September 18, 2008

Gambling on Heating Oil Price


Mainers who heat with oil and have put off filling their tanks might want to procrastinate: The statewide average price has fallen 89 cents a gallon in the past two months, and key indicators suggest that it will continue to drop in the coming weeks.

Predicting the bottom of any market is nearly impossible, and with energy, hair-trigger volatility can make a mockery of the most educated guess. That said, several dealers agreed Wednesday that the oil market seems to have opened a window, at least between now and cold weather, when customers can find some relief from record prices.

"I believe prices will continue to come down, unless something drastic happens in the market," said Les Thomas, owner of Cash Energy in Scarborough.

Thomas was selling oil for $3.24 a gallon on Wednesday, and said he expects it to be less expensive today.

Might he be selling $3-a-gallon oil this fall?

"Absolutely," he said. "I don't think it's that far away."

Some other discount dealers in Greater Portland are flirting with that benchmark, offering cash prices as low as $3.17 a gallon, according to, a Web site that tracks prices.

While hardly a bargain, the prospect of $3 heating oil in Portland represent a stunning reversal.

On July 7, the average statewide price hit $4.71 a gallon, according to the biweekly survey from Maine's Office of Energy Independence and Security. Some parts of the state were well above $5, a level that seemed unimaginable a year earlier.

Then prices began to tumble. On Monday, the statewide average fell to $3.82 a gallon. Prices ranged from a high of $4.10 in eastern Maine to $3.30 in the southwest.

The statewide average for kerosene, which reached $5.12 a gallon on July 7, was at $4.44 early this week.

Behind the slide is the unanticipated collapse of crude oil. Crude oil hit a record $147 a barrel on July 11. On Wednesday, during another chaotic day on Wall Street, crude went through a late- day rally, jumping $6 a barrel to $97.16. It had been trading below $92.

Despite Wednesday's surge, many experts are watching for the price to fall below $90. A few months ago, some analysts were predicting crude could hit $150 or even $200 a barrel.

Wall Street's financial meltdown and the faltering world economy are among the factors being cited for the flip.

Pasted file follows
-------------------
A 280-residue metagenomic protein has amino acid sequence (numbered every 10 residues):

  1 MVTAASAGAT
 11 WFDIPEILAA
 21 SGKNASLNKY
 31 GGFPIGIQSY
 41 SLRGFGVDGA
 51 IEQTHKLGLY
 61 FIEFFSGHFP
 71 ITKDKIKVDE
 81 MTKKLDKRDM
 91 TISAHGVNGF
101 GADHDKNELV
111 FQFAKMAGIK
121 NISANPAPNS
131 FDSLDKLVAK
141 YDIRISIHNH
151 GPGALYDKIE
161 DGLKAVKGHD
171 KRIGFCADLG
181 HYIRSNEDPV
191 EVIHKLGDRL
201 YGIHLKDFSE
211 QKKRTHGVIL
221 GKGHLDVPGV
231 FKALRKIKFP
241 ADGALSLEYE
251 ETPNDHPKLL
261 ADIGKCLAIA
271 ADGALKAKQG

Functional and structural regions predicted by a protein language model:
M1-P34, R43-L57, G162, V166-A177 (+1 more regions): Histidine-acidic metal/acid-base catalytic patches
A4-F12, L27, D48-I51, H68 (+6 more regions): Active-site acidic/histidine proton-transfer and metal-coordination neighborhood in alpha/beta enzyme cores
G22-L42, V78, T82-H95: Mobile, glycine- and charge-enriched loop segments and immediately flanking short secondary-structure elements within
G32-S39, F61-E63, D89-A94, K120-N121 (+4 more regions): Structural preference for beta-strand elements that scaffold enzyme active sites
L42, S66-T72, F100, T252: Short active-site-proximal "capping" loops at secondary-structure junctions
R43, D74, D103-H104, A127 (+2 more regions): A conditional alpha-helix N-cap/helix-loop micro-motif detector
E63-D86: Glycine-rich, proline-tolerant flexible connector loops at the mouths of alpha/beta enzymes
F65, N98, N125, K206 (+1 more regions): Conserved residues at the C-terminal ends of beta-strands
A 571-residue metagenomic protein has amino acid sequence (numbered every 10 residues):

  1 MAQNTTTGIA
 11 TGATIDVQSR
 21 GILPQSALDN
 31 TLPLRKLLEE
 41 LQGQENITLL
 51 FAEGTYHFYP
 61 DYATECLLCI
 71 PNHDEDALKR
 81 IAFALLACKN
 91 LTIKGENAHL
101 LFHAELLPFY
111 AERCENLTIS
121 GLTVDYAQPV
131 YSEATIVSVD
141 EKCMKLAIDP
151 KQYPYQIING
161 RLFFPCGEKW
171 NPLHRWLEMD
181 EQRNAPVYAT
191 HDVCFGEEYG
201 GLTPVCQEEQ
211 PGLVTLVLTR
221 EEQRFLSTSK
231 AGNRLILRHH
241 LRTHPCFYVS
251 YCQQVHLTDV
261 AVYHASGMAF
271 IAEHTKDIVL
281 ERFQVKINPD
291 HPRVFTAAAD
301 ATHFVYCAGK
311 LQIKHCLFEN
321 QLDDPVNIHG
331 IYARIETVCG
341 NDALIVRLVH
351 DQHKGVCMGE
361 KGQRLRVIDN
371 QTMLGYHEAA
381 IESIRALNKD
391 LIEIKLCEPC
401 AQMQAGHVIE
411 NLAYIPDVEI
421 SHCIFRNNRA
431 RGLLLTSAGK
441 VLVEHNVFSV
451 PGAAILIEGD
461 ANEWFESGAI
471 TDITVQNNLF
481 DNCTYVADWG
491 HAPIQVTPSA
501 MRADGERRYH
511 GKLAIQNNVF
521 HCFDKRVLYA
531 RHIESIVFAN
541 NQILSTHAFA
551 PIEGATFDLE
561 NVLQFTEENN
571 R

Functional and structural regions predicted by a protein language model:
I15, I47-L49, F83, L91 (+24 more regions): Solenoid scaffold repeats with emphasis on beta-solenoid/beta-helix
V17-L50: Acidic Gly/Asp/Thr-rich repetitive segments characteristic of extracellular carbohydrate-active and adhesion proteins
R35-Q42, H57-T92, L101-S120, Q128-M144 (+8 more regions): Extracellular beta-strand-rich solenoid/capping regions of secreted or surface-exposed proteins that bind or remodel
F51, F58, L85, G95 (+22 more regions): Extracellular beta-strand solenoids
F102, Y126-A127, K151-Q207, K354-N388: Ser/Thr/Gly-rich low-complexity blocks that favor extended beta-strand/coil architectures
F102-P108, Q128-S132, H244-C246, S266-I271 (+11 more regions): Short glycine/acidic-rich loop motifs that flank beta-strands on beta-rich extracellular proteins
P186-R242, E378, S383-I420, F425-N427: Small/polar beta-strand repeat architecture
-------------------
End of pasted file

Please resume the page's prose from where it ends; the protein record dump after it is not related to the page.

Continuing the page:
Roughly 80 percent of the cost for a gallon of heating oil is linked to crude oil. So crude can serve as a barometer to help track the direction of heating oil.

"It's not a guarantee," said Jamie Py, executive director of the Maine Oil Dealers Association. "But it's the easiest thing people can grab onto."

Typically, Py and others said, there's a time lag between the movement of crude prices and retail heating oil - both up and down.

It's not unusual for crude to fluctuate on an hourly and daily basis. But by keeping an eye on the overall trend, oil heat customers can get some sense of which way retail prices may be moving in the days ahead.

"It still looks like it's going down," Py said Wednesday, "but you don't know when it's going to hit the floor."

As with home prices and mortgage rates, market timing in oil is tricky business. Dealers advise against trying to plumb the absolute bottom.

"If you wait too long, you're going to miss it," said John Peters, president of Downeast Energy in Brunswick.

As prices become more volatile, roughly half of all Downeast customers are turning to price protection plans. A much smaller percentage buy fixed priced contracts. Those customers locked in this summer at prices that now seem unfortunately high.

Around the state, tens of thousands of people choose to ride the market and pay as they go. Peters and other dealers say that if someone calls and asks for guidance about when to buy, they politely decline. They don't want to be in the forecasting business.

Having said that, Peters noted that Downeast's current prices are roughly a dollar a gallon less than just three months ago. They dropped a dime from Tuesday to Wednesday.

So it's a good time to fill a tank, relatively speaking, for anyone who needs oil and can afford it now or in the next few weeks.

But any relief has to be put into context. The average Maine home burns 900 gallons a year. A typical oil tank holds 275 gallons. A fill-up now might last only until the start of really cold weather.

On top of that, heating oil remains expensive, in historic terms. Wholesale prices Wednesday in New York Harbor were 72 percent higher than at the same time last year. Many people will struggle to pay heating bills this winter, in any event.

But those who can take advantage of current market conditions may benefit between now and mid-November, according to John Babb, president of J & S Oil in Augusta.

Babb, a member of the oil dealers' board of directors, said weather is always a factor that influences demand and price. With the market falling just as autumn arrives, it's a good time to buy before temperatures get very cold.

"Then, all bets are off," he said.

Staff Writer Tux Turkel can be contacted at 791-6462 or at:

[email protected]



Statewide average heating oil prices, per gallon:

JULY 7: $4.71

JULY 21: $4.62

AUG. 4: $4.42

AUG. 18: $4.00

SEPT. 2: $3.98

SEPT. 12: $3.82

Source: Maine Office of Energy Independence and Security


To learn more about heating oil prices, go to:

* (click on "Petroleum")


Originally published by By TUX TURKEL Staff Writer.

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